set -e to make the current shell exit if a command run within it exists unsuccessfully and
set +e to disable the behavior
Whether you love or hate Bash, it’s hard to deny the raw beauty of Bash scripting. Portable (mostly!), surprisingly concise, and perfect for environments where you don’t have (or want) the overhead of a higher level language, Bash can be a wonderful go-to when hopping between *nix environments. I’ve recently been using it to write some common docker
ENTRYPOINTs for running a few services in development and ran into an issue where I wanted the behavior of
set -e enabled, disabled, and re-enabled in same script.
set -e, makes the current shell exit if any command run inside of it exits with a non
0 status. While this may seem harsh at first, it’s a great way to ensure that an error in one step of you script doesn’t lead to undefined behavior elsewhere; it’s much better to stop a script when you fail to connect to a database than have it merrily chug along trying to copy from nowhere.
Because Bash is always testing you, it would be too easy to have something like
exit_on_errors(false) what we do have is the wonderful
set command. While
help set is actually quite helpful, it’s easy to miss the following line:
Using + rather than - causes these flags to be turned off.
In my case, I had something like the following pseudocode:
#!/bin/bash set -e # wait for a service to spin up; exit 1 after 30 seconds wait-for-my-service-or-exit http://my-service/healthcheck # ensure local data uses most recent copy command_to_check_if_data_current DATA_CURRENT=$? if [ "$DATA_CURRENT" -eq 1 ]; then # update the data from from my-service # if we don't have our file download_data_from_my_service fi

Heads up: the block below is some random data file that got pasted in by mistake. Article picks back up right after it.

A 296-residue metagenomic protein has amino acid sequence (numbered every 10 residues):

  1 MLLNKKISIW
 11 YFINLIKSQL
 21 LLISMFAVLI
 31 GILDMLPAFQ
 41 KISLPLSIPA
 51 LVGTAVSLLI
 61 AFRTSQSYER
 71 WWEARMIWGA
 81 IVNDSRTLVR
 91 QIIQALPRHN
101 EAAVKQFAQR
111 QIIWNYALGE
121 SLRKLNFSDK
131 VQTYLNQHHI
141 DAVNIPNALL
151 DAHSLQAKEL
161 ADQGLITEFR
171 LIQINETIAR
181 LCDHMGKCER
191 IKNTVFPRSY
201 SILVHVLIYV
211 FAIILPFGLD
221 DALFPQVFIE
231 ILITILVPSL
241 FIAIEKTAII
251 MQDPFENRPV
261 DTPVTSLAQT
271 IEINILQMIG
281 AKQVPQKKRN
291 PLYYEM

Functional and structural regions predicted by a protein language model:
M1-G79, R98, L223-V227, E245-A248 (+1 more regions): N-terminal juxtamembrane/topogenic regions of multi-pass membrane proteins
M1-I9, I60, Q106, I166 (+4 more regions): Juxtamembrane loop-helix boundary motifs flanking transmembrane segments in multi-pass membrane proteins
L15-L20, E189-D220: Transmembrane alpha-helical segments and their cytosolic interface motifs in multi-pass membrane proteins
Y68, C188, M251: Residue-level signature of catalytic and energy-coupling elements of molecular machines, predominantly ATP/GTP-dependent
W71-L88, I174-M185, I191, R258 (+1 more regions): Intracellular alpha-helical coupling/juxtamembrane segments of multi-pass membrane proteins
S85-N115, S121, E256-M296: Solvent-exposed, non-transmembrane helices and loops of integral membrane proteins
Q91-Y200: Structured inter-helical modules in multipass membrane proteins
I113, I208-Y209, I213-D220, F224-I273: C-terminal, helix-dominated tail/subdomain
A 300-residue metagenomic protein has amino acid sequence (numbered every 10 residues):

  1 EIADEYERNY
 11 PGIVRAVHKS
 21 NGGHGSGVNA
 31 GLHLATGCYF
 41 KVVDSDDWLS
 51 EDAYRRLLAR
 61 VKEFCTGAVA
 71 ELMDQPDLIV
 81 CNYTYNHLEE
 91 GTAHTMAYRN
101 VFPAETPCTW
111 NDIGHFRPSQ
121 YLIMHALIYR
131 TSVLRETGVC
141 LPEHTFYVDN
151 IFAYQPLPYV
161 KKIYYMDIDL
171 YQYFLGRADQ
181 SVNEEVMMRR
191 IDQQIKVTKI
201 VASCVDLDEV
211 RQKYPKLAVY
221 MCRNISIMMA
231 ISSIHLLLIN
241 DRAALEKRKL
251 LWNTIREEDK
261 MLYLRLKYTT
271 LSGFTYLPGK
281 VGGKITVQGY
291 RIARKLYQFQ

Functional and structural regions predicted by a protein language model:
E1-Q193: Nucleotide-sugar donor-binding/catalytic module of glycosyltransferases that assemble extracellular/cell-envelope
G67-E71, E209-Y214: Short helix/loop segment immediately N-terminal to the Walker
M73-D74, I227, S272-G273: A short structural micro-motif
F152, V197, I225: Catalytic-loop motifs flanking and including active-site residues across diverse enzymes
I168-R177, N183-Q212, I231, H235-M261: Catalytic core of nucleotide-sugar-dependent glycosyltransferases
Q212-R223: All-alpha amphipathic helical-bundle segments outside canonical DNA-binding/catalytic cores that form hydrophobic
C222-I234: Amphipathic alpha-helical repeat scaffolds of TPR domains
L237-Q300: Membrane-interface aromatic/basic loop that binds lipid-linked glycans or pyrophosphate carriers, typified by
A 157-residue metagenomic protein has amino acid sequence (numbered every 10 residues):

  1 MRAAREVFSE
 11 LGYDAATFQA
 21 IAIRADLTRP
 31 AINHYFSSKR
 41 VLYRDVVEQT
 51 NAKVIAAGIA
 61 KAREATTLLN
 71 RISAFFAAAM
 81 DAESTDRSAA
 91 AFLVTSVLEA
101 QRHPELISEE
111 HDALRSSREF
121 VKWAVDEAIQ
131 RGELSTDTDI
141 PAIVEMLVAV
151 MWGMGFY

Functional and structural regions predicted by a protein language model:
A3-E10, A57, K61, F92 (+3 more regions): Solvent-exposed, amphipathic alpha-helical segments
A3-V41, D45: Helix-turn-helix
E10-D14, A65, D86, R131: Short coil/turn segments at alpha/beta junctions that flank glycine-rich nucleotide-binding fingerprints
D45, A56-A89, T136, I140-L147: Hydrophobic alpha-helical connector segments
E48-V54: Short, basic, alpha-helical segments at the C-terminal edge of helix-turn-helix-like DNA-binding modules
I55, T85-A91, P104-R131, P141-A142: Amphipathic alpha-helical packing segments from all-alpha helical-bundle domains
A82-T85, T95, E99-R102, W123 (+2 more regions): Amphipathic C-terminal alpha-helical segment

But I was never getting to my
if statement because
command_to_check_if_data_current would exit with a
1 if the data didn’t exist in the container. This was because I was using
set -e in my script to protect against unknown failures and the
command_to_check_if_data_current command (which called
exit 1) would exit the parent script regardless of whether or not it was called in a subshell.
The solution was to use a combination of
set +e and
set -e to wrap my call to
#!/bin/bash set -e # ensure my-service is up wait-for-my-service-or-exit http://my-service/healthcheck set +e # ensure local data uses most recent copy command_to_check_if_data_current DATA_CURRENT=$? set -e if [ "$DATA_CURRENT" -eq 1 ]; then # update the data from from my-service download_data_from_my_service fi
Not cleanest code perhaps, but it allows for isolating known failures and still ensuring that unknown errors stop your script when they should.